Air Gun Launch Simulation Modeling and Finite Element Model Sensitivity Analysis by Mostafiz R. Chowdhury and Ala Tabiei ARL-TR-3703...Adelphi, MD 20783-1145 ARL-TR-3703 January 2006 Air Gun Launch Simulation Modeling and Finite Element Model Sensitivity Analysis...GRANT NUMBER 4. TITLE AND SUBTITLE Air Gun Launch Simulation Modeling and Finite Element Model Sensitivity Analysis 5c. PROGRAM

  16. Model sensitivity studies regarding the role of the retention coefficient for the scavenging and redistribution of highly soluble trace gases by deep convective cloud systems

    Directory of Open Access Journals (Sweden)

    M. Salzmann

    2007-01-01

    Full Text Available The role of the retention coefficient (i.e. the fraction of a dissolved trace gas which is retained in hydrometeors during freezing for the scavenging and redistribution of highly soluble trace gases by deep convective cloud systems is investigated using a modified version of the Weather Research and Forecasting (WRF model. Results from cloud system resolving model runs (in which deep convection is initiated by small random perturbations in association with so-called "large scale forcings (LSF" for a tropical oceanic (TOGA COARE and a mid-latitude continental case (ARM are compared to two runs in which bubbles are used to initiate deep convection (STERAO, ARM. In the LSF runs, scavenging is found to almost entirely prevent a highly soluble tracer initially located in the lowest 1.5 km of the troposphere from reaching the upper troposphere, independent of the retention coefficient. The release of gases from freezing hydrometeors leads to mixing ratio increases in the upper troposphere comparable to those calculated for insoluble trace gases only in the two runs in which bubbles are used to initiate deep convection. A comparison of the two ARM runs indicates that using bubbles to initiate deep convection may result in an overestimate of the influence of the retention coefficient on the vertical transport of highly soluble tracers. It is, however, found that the retention coefficient plays an important role for the scavenging and redistribution of highly soluble trace gases with a (chemical source in the free troposphere and also for trace gases for which even relatively inefficient transport may be important. The large difference between LSF and bubble runs is attributed to differences in dynamics and microphysics in the inflow regions of the storms. The dependence of the results on the model setup indicates the need for additional model studies with a more realistic initiation of deep convection, e.g., considering effects of orography in a nested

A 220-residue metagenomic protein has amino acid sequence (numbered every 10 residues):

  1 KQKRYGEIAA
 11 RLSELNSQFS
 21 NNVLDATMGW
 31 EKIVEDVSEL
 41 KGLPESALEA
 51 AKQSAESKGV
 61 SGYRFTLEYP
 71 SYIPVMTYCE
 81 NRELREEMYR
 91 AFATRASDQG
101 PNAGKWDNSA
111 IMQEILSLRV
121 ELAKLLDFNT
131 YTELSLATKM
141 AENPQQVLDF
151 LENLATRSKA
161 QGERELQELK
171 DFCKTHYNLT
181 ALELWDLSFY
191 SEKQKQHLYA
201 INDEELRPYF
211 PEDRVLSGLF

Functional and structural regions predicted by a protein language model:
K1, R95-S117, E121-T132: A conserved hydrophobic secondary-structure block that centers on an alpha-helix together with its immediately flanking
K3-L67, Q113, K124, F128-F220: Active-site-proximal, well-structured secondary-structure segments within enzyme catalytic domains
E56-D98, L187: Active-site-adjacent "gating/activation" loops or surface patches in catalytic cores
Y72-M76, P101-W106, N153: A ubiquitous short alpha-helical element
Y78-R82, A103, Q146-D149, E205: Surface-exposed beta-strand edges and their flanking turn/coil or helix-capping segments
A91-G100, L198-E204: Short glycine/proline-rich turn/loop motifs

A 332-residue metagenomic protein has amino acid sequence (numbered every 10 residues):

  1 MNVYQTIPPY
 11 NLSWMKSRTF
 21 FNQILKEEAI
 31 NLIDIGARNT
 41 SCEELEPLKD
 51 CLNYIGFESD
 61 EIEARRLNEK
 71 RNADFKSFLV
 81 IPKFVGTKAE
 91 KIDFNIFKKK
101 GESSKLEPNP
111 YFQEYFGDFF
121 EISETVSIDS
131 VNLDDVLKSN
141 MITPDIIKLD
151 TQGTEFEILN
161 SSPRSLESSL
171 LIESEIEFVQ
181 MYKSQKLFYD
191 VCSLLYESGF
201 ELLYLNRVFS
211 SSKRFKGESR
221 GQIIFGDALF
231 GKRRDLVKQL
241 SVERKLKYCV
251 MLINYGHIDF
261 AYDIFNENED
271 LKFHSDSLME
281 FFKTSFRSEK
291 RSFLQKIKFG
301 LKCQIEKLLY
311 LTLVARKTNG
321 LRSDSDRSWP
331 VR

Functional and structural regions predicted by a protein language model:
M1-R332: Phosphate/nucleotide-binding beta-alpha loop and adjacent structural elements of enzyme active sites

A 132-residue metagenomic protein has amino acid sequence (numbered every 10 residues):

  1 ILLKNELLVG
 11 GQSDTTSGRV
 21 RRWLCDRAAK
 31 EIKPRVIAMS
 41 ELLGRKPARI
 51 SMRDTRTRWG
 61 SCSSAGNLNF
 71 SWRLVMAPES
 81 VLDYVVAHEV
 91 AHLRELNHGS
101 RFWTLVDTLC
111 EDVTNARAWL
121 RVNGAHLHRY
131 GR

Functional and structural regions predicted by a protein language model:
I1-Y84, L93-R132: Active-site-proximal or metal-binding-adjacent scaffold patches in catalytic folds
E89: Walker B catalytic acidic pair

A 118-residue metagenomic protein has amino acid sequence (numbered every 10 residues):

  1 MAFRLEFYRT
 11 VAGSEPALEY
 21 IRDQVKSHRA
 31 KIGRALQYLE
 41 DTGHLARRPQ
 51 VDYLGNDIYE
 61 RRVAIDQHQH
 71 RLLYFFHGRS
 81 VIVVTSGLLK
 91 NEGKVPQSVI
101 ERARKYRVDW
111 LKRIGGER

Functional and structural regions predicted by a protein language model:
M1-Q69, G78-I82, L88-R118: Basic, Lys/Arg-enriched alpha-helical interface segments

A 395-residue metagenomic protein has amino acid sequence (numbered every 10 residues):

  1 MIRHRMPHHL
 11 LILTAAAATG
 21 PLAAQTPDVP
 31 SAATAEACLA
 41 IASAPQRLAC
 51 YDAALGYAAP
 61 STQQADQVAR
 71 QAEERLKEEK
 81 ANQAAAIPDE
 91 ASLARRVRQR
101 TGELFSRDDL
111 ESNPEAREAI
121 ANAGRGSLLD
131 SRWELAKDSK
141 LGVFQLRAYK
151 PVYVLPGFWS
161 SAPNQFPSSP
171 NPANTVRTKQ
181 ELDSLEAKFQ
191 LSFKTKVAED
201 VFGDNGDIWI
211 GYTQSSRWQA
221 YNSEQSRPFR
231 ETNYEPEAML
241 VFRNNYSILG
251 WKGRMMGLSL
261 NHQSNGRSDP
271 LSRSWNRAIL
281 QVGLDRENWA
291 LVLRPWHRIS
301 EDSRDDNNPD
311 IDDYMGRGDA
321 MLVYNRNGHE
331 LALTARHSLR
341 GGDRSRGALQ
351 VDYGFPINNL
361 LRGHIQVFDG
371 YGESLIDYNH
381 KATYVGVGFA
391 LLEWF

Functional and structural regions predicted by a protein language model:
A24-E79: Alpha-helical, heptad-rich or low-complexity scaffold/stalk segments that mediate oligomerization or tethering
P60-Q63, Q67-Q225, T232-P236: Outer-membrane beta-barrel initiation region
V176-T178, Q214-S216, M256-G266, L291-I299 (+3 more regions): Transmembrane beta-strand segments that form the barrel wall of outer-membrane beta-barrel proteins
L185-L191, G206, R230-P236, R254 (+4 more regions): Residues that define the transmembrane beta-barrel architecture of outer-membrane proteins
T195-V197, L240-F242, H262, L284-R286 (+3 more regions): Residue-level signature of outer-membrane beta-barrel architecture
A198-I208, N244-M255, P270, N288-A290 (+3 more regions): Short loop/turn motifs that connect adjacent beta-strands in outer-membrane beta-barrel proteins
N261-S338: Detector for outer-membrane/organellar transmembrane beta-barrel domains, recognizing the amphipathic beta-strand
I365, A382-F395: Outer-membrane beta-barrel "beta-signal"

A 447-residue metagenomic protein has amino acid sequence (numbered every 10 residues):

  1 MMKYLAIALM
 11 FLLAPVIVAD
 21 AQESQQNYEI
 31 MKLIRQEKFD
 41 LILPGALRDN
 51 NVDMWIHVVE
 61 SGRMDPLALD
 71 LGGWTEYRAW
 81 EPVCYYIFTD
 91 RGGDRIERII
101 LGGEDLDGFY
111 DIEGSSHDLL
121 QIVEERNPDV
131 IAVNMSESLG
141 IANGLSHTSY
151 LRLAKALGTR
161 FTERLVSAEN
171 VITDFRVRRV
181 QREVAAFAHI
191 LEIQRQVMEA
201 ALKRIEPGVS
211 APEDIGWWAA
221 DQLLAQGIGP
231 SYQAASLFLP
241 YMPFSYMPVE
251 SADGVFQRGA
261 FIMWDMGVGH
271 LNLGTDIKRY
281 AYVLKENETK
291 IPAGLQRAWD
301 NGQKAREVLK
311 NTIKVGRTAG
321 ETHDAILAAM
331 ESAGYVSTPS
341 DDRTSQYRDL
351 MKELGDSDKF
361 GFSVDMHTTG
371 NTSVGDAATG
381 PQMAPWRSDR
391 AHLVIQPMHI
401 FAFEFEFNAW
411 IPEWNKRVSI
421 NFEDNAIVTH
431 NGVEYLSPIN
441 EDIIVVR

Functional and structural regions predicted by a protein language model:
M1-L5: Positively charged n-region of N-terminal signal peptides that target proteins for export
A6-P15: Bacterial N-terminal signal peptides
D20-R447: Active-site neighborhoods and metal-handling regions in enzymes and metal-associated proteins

17. Multivariate Models for Prediction of Human Skin Sensitization ...

    Science.gov (United States)

    One of the lnteragency Coordinating Committee on the Validation of Alternative Method's (ICCVAM) top priorities is the development and evaluation of non-animal approaches to identify potential skin sensitizers. The complexity of biological events necessary to produce skin sensitization suggests that no single alternative method will replace the currently accepted animal tests. ICCVAM is evaluating an integrated approach to testing and assessment based on the adverse outcome pathway for skin sensitization that uses machine learning approaches to predict human skin sensitization hazard. We combined data from three in chemico or in vitro assays - the direct peptide reactivity assay (DPRA), human cell line activation test (h-CLAT) and KeratinoSens TM assay - six physicochemical properties and an in silico read-across prediction of skin sensitization hazard into 12 variable groups. The variable groups were evaluated using two machine learning approaches , logistic regression and support vector machine, to predict human skin sensitization hazard. Models were trained on 72 substances and tested on an external set of 24 substances. The six models (three logistic regression and three support vector machine) with the highest accuracy (92%) used: (1) DPRA, h-CLAT and read-across; (2) DPRA, h-CLAT, read-across and KeratinoSens; or (3) DPRA, h-CLAT, read-across, KeratinoSens and log P. The models performed better at predicting human skin sensitization hazard than the murine

  18. Possibilities of surface-sensitive X-ray methods for studying the molecular mechanisms of interaction of nanoparticles with model membranes

    Science.gov (United States)

    Novikova, N. N.; Kovalchuk, M. V.; Yakunin, S. N.; Konovalov, O. V.; Stepina, N. D.; Rogachev, A. V.; Yurieva, E. A.; Marchenko, I. V.; Bukreeva, T. V.; Ivanova, O. S.; Baranchikov, A. E.; Ivanov, V. K.

    2016-09-01